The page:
Ellsworth Kelly - Contemporary Art Evening Sale New York Wednesday, May 15, 2013 | Phillips

Create your first list.

Select an existing list or create a new list to share and manage lots you follow.

  • Provenance

    Sidney Janis Gallery, New York
    Collection of Carter Burden, New York
    Sotheby Parke Bernet Inc., New York, Contemporary Paintings, Drawings and Sculpture, May 15 and 16, 1980, lot 529
    Private Collection, Chicago
    Phillips de Pury & Company, New York, Contemporary Art Evening Sale, November 7, 2011, lot 26
    Acquired at the above sale by the present owner

  • Exhibited

    New York, Sidney Janis Gallery, An Exhibition of Paintings and Sculpture by Ellsworth Kelly, October 7 – November 7, 1968, (cover illustration)
    New York, Whitney Museum of American Art, 1969 Annual Exhibition of Contemporary American Painting, December 16, 1969 – February 1, 1970

  • Literature

    J. Coplans, Ellsworth Kelly, 1971, pl. 205 (illustrated)

  • Catalogue Essay

    “Each work of art is a fragment of a larger context… . I’ve always been interested in things that I see that don’t make sense out of context, that lead you into something else.”

    Breaking with his contemporaries, Ellsworth Kelly led a trailblazing career, forging an iconic status among the great American Twentieth Century painters; his exultation
    of both shape and color revolutionized the meaning of fgurative expression. Celebrating the visual richness of the world around us while projecting uniquely as artforms, Kelly’s brave canvases aim for our most instinctual familiarities. The present lot, Green Black, 1968, came to life during the beginning of Kelly’s experimentation into two-panel pieces, as he sought to widen both his and the viewer’s chromatic vocabulary by establishing relationships between shape and color. Though most of Kelly’s uses of multiple colors resulted in respective panels for each hue, the present lot defes this trend—its chromatic split is a result of painterly precision rather than an assemblage of canvases. In allowing them to share a panel, Kelly eliminates the distance between the two colors. Besides his virtuosic display of technical brilliance, here Kelly tests us in the art of mental relaxation, as he dares the viewer to release our tendency to see an optical illusion.

    Kelly’s technique employs vivid color felds and allows for dynamic interaction—critically falling into the Hard-edge school of painting. Kelly has historically found inspiration in environmental sources. While Green Black, 1968 can trace its structural and chromatic origin to the natural world, it is wholly nonrepresentational. It is in this elimination of connotations that Kelly yields his profound power: “to objectify color and form and to distill its essence from the world of reality, drawing on human emotion, imagination, and spirit” (D. Waldman. Ellsworth Kelly, New York, 1996, p. 38). Kelly’s painting prompts an equally emotive response from the viewer. It is a technique similar to the work of Mark Rothko; both artists employ the visceral capacity of pure color as a trigger for human reaction.

    The precise division between the pitch black and bright green of Green Black, 1968, displays stark contrast, yet also coexistence. The border shared between both colors lends Kelly’s geometric work a quality of seamless union. Upon closer inspection, the surface allows no hint at its creation; Kelly’s subtle brushstrokes display no overlap of color or traces of his hand, demonstrating his technical prowess. Within the structure of Kelly’s canvas, two painted shapes take on the visual appearance of a two-dimensional cube. The disjointed proportions lead the viewer to question the dimensions of this cube; were it rendered three-dimensionally, would the fgure’s sides be warped to accommodate the curious lengths of its edges? Since Green Black, 1968 exists only in two-dimensional space, this contemplation is lef unresolved.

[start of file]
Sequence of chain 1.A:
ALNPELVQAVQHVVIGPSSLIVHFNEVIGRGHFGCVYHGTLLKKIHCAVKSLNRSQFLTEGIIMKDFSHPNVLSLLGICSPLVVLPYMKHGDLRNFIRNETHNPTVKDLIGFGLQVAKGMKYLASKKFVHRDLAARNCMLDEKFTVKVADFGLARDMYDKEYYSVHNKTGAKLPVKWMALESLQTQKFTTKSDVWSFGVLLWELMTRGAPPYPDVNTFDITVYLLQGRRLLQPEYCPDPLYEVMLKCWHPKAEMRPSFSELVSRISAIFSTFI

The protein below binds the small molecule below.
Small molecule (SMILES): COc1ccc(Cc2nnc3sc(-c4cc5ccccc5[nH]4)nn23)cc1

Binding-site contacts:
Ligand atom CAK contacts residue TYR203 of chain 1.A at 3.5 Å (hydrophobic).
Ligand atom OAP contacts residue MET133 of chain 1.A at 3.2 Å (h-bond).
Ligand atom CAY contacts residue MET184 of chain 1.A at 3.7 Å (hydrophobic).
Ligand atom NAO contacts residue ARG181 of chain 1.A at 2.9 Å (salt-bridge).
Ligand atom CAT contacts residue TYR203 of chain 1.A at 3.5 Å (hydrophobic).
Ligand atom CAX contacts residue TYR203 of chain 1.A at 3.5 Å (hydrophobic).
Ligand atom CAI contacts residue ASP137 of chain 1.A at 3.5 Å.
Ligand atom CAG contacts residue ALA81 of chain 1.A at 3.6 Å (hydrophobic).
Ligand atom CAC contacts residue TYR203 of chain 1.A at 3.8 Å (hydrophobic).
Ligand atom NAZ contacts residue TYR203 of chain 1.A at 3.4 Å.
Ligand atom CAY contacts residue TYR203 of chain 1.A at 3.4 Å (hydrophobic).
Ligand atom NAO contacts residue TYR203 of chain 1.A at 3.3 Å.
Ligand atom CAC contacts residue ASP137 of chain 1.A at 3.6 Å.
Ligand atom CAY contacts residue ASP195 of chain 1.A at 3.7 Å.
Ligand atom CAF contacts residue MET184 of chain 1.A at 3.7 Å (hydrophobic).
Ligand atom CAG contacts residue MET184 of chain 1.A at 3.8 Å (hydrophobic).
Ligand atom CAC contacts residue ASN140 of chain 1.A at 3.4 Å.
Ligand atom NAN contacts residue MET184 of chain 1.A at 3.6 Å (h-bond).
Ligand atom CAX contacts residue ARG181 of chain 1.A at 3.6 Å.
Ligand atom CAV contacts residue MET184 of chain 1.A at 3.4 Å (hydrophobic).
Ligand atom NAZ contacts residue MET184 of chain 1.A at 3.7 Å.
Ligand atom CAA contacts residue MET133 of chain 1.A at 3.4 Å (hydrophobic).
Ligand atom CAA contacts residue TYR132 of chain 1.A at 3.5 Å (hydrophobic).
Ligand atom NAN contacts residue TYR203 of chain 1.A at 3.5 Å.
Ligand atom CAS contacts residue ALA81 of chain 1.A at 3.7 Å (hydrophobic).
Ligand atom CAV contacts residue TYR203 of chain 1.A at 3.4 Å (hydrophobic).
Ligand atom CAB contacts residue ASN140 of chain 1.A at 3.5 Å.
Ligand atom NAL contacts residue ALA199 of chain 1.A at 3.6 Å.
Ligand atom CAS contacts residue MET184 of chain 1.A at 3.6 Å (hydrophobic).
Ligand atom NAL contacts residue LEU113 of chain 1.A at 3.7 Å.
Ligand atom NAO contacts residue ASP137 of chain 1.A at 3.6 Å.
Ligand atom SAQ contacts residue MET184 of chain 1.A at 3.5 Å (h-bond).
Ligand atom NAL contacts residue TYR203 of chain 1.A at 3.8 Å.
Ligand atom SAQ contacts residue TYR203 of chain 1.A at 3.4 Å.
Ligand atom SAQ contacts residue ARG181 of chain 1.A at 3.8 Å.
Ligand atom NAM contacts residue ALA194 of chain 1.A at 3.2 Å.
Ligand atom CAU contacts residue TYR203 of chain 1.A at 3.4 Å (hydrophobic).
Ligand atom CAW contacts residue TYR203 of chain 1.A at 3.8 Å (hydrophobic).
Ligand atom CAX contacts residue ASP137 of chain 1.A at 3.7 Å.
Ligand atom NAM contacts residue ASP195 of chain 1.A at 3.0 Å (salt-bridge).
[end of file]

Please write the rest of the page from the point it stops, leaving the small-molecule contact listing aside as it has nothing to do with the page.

The concept of optical illusion contradicts Kelly’s objectives. He aims to produce a pre-Euclidean version of the world, to subtract all modern notions of geometry and intellectual process that inhibit emotional response. To achieve this, he counter intuitively presents shapes familiar to us all. Kelly himself has testifed that his art is not meant to be an end in itself, but to intensify our awareness of the world around the art. The dueling forces of color and structure in Green Black, 1968, in fact suggest mental repose: “It’s not so much about nature, it’s about investigating. I always said you should put your mind to rest and just look. And don’t try to put meaning into
    it.” (Ellsworth Kelly quoted in Ellsworth Kelly: Thumbing Through the Folder—A Dialogue on Art and Architecture with Hans Ulrich Obrist, New York, 2010, p. 6).

  • Artist Biography

    Ellsworth Kelly

    American • 1923 - 2015

    Acting as a vital contributor to the Abstract movement, Ellsworth Kelly focused on color and composition. Becoming inspired by ornithology and the bold coloring of birds, Kelly used a two or three pigment color palette — painted flatly and geometrically — on his canvases. While living in Paris, the artist used Monet's late works as a base for experimenting with expressionism and serial work

    View More Works


Green black

oil on canvas
95 x 68 in. (241.3 x 172.7 cm.)
Initialed and dated “EK 68” on the reverse; further signed and dated “Kelly 1968” on the stretcher.

$2,500,000 - 3,500,000 

Sold for $2,965,000

Contact Specialist
Zach Miner
Head of Sale
[email protected]
+1 212 940 1256

Contemporary Art Evening Sale

New York 16 May 2013 7pm